The people of Community Board 3 are quite adept at finding ways to reject viable businesses. The Board's SLA committee has long used "resolution areas" as a means to keep out potential nightlife (for better or worse) and, DNAinfo notes, some buildings in the area have even gone and made themselves an informal no-restaurant zone. Just cleaner, y'know?

The three buildings in the story—141 E. 3rd Street, 66 Avenue A and 172 E. 4th Street, all of which share Avenue A storefronts—have various reasons for not wanting cooking on their property. "Their issue is not about making money," CB3 district manager Susan Stetzer points out. "It is about balancing the money needs with quality of life."

At 172 East 4th Street (one of the lovely Art Deco Ageloff Towers) Henry Reininger "the building's treasurer and longtime accountant who doubles as a real estate broker" tells DNA that while the 17,000-square-foot corner space could make twice as much in rent as a restaurant ($25,000 a month), the Sovereign Bank ($12,000 a month) that is there now is "the cleanest option." The space was a restaurant before, but it had "unsightly air vents," "spewed kitchen odors" and came with a higher fire insurance risk (don't mention the fact that dramatically caught fire just two years ago), according to Reininger "who owns a few apartments at 172 but lives in another nearby co-op."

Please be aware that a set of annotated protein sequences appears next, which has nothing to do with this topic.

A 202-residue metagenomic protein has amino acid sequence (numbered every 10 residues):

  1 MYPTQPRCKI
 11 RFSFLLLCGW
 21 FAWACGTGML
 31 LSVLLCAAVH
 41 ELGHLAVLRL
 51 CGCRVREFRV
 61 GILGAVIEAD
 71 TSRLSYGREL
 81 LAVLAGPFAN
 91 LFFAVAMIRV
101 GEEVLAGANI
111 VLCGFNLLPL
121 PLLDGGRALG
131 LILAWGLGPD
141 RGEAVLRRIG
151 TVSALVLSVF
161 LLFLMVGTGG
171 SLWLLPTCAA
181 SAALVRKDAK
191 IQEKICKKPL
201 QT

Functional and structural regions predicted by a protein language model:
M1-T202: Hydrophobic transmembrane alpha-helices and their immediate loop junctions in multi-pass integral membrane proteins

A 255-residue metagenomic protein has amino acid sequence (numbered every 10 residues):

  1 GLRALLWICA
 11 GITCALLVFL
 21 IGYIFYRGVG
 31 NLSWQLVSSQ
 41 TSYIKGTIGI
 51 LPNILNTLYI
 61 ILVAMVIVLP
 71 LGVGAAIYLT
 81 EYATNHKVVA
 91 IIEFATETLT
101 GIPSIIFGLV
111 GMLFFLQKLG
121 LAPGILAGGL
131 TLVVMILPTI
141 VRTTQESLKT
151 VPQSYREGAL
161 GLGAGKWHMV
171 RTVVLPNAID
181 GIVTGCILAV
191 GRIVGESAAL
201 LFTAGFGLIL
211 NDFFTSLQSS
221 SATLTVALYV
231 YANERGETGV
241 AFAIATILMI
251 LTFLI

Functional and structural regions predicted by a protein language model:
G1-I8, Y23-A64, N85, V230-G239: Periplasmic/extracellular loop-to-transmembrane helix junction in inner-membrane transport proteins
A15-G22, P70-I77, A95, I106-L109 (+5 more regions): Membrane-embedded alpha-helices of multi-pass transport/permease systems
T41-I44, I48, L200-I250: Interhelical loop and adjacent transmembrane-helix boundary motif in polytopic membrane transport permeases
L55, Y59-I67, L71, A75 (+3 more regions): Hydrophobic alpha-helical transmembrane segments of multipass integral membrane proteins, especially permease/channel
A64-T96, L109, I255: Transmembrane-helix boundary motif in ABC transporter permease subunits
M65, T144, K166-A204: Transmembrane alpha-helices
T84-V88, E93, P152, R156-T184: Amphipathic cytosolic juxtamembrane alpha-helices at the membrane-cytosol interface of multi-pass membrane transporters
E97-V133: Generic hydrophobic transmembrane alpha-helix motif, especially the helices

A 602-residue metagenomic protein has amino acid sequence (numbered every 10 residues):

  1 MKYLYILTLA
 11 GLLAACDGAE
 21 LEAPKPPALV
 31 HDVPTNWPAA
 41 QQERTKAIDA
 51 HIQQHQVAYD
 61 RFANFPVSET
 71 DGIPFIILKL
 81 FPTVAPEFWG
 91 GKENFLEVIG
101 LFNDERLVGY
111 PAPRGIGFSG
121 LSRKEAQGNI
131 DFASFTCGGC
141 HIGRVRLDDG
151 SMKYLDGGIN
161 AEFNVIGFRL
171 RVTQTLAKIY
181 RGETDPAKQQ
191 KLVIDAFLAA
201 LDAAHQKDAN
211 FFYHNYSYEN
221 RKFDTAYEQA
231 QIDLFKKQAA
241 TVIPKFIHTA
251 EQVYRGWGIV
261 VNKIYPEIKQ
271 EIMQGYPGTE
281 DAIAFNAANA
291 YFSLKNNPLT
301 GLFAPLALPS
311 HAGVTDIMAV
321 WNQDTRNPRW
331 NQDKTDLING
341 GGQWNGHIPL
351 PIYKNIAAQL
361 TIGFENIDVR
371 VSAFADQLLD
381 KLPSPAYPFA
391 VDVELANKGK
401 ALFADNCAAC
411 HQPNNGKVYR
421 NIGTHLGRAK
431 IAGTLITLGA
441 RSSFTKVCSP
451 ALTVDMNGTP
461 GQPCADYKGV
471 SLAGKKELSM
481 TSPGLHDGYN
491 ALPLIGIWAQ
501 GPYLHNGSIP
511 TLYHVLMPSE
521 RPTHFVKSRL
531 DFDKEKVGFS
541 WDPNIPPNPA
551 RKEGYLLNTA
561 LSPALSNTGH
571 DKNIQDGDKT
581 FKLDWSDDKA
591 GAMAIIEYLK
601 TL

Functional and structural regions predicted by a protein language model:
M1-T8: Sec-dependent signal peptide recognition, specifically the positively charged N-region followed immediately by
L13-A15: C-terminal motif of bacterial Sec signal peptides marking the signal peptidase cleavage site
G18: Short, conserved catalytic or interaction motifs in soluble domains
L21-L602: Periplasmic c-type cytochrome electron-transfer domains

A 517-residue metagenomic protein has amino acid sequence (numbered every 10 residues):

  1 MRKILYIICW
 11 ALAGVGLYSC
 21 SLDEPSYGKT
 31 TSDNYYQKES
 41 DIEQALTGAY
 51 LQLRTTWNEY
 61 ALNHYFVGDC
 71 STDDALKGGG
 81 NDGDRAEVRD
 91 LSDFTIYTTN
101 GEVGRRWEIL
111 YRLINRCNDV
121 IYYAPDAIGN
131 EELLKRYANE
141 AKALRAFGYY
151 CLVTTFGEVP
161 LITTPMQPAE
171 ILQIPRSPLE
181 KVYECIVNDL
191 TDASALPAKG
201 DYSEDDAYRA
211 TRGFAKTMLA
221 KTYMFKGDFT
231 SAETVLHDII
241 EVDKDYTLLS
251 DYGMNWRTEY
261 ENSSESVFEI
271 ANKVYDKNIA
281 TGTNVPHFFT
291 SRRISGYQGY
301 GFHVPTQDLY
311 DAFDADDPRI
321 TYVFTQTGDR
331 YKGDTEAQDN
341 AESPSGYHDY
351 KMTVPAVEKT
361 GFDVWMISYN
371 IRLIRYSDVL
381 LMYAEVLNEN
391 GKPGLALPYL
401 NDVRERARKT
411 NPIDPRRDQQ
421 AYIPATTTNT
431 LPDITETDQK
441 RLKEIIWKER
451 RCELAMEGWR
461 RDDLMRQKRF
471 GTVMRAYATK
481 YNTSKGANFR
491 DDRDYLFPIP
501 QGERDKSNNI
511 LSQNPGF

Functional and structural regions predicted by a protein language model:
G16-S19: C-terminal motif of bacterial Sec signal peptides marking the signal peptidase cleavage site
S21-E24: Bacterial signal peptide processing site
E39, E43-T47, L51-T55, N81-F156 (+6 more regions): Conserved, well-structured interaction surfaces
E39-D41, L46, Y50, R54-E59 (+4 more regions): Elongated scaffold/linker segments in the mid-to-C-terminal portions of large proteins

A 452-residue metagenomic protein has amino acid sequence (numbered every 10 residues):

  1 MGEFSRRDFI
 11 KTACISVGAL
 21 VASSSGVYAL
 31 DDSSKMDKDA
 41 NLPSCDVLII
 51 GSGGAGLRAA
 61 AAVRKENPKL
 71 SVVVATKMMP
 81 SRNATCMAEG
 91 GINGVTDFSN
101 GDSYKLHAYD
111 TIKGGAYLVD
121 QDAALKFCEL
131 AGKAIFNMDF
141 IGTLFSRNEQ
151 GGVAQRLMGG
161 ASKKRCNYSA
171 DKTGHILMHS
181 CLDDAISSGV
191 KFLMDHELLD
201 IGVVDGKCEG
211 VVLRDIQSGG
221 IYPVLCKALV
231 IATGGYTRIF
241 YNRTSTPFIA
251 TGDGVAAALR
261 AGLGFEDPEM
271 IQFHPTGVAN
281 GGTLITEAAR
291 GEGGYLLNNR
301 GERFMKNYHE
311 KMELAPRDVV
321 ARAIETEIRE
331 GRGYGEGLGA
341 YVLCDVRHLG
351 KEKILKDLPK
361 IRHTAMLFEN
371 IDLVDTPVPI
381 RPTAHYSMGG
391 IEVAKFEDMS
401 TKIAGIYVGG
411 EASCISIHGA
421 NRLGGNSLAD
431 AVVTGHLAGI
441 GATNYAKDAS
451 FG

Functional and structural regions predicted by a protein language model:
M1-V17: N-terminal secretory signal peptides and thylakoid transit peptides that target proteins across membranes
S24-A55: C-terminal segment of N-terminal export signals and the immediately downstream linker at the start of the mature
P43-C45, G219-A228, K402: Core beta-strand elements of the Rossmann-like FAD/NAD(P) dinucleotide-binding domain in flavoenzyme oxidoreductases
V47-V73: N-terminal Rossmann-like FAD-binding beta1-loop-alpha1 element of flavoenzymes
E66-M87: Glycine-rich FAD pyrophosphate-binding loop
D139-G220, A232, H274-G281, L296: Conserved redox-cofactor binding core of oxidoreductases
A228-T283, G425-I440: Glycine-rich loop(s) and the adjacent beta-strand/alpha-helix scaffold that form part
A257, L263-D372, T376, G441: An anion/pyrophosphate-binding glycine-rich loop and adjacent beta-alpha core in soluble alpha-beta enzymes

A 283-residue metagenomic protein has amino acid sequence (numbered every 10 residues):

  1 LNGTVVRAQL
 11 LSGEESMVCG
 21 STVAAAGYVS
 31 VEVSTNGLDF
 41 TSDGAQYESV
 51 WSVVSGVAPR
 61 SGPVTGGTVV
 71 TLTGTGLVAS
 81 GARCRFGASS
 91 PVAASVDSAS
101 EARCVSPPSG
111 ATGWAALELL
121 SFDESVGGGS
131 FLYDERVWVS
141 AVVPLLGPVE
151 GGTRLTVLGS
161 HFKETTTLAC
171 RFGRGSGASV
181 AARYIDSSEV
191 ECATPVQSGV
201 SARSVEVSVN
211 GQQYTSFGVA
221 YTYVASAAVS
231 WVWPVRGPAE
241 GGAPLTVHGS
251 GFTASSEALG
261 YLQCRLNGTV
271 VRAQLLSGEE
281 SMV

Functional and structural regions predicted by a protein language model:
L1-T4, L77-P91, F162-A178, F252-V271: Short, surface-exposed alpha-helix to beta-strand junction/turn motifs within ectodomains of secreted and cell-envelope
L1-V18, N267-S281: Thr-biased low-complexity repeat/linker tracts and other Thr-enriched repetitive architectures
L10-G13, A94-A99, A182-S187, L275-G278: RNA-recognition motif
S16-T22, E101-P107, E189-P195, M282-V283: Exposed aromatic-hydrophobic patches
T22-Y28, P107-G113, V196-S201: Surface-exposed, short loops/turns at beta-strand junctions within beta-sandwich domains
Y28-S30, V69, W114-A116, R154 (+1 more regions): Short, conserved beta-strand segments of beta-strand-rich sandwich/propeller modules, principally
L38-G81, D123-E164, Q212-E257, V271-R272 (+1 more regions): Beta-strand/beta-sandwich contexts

Now, we don't begrudge building owners deciding they don't want a certain type of business to open on their property—the problem is just, what happens when everyone decides they don't want them either? The crowds, noise and smells that some seem to be so bothered by will eventually leave. And as much as we like to complain about how the area has changed over the years, we don't think anybody wants to see the area empty again. Things like real estate warfare (see: the ill-conceived East Village Historic District) are not the way to go.